Referring to FIG. 6B, a flowchart 30B according to an alternative embodiment is illustrated. The flow chart 30B is essentially the same as 30A, but with the addition of the adaptive live optimization techniques as described above. When it is determined in decision 40 that the MABR is less than the RTBR (MABR<RTBR) for live communication, then a reduced bit rate representation of the media may be generated (box 46). The reduced bit rate version of the media may be generated using any of the techniques mentioned above. Thereafter in decision 48, the MABR is then compared to the RTBR needed to transmit the reduced bit rate version of the media (hereafter referred to as the “reduced RTBR”). If the MABR is greater than the reduced RTBR, then the reduced bit rate version is transmitted at the reduced RTBR (box 50). Alternatively if the MABR is less than the reduced RTBR, then the media is transmitted from persistent storage as the MABR permit (box 44). Again, so long as the conversation is ongoing, the above process is repeated for available media. In box 52, a full bit rate representation of the transmitted reduced bit rate representation of the media may optionally be eventually transmitted as network conditions permit. The transmission of the full bit rate representation may occur either during or after the parties terminate the conversation. In this manner, the recipient communication device eventually persistently stores a complete copy of the media of the conversation.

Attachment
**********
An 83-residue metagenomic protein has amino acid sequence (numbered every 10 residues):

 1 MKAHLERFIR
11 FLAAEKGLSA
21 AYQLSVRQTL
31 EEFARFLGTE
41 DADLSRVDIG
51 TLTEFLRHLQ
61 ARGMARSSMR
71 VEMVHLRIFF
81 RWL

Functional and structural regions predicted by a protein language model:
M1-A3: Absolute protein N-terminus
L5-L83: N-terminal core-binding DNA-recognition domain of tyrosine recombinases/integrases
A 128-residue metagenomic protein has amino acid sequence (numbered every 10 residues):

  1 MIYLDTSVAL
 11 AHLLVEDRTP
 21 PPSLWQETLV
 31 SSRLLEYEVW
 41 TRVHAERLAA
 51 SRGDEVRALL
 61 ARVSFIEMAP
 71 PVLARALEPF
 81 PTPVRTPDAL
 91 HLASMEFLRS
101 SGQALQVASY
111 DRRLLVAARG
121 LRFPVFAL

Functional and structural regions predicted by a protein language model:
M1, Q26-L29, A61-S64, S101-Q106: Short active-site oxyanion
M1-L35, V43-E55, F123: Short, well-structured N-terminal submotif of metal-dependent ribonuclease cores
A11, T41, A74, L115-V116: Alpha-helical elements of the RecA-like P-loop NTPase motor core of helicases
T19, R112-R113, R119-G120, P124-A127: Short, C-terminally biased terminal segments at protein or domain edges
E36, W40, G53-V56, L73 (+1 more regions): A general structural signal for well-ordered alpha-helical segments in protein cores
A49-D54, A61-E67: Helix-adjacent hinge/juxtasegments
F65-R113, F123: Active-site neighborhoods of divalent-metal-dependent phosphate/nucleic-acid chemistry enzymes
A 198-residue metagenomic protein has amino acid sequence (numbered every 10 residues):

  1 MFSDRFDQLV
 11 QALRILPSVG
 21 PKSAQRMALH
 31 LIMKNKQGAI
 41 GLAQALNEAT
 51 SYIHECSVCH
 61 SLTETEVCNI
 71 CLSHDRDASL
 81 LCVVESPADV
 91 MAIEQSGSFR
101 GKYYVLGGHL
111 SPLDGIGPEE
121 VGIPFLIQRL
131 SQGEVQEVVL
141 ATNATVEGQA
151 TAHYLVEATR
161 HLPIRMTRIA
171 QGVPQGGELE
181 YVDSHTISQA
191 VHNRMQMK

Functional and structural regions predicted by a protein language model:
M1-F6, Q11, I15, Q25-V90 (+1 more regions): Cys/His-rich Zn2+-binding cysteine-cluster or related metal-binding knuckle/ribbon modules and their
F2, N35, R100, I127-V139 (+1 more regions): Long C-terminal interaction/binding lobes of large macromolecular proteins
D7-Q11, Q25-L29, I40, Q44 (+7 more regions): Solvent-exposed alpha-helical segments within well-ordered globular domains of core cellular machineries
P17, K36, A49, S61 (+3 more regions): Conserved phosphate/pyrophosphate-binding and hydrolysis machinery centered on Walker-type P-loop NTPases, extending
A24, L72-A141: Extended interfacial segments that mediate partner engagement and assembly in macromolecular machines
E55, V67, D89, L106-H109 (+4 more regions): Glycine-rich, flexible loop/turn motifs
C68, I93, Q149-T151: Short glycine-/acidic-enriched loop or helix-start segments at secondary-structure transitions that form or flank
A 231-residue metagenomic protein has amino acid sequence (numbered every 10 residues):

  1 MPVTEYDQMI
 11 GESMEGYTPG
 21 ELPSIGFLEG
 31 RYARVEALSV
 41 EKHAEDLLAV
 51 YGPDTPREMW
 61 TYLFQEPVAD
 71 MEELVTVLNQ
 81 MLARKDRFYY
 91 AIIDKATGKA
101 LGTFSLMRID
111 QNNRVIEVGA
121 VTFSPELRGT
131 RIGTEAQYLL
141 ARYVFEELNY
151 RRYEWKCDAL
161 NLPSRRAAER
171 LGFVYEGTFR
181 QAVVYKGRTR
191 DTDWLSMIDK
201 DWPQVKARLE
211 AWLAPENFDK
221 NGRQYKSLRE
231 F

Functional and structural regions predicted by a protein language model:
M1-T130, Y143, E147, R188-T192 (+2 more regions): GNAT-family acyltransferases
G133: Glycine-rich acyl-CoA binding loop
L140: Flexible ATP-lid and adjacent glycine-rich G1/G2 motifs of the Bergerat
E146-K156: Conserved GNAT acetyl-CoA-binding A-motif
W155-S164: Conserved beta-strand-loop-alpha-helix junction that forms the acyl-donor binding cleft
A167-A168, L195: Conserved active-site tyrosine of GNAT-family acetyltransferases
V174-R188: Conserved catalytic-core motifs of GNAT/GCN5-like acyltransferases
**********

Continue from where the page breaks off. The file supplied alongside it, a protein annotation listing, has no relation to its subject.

In the embodiments described above with regard to FIGS. 6A and 6B, media created using a transmitting communication device is transmitted out of persistent storage when the MABR is less than either the RTBR or the reduced RTBR. In other embodiments, all media of the conversation, whether created on or received by a communication device, is persistently stored in time indexed order on the communication device, regardless if the MABR is above or below the RTBR or reduced RTBR. By persistently storing all the media of a conversation, a conversation may be conducted in either the live in a real-time rendering mode or a time-shifted rendering mode, and the participants may seamlessly transition the conversation between the two modes at their convenience. For more details, see the above-mentioned U.S. application Ser. Nos. 12/028,400 and 12/192,890.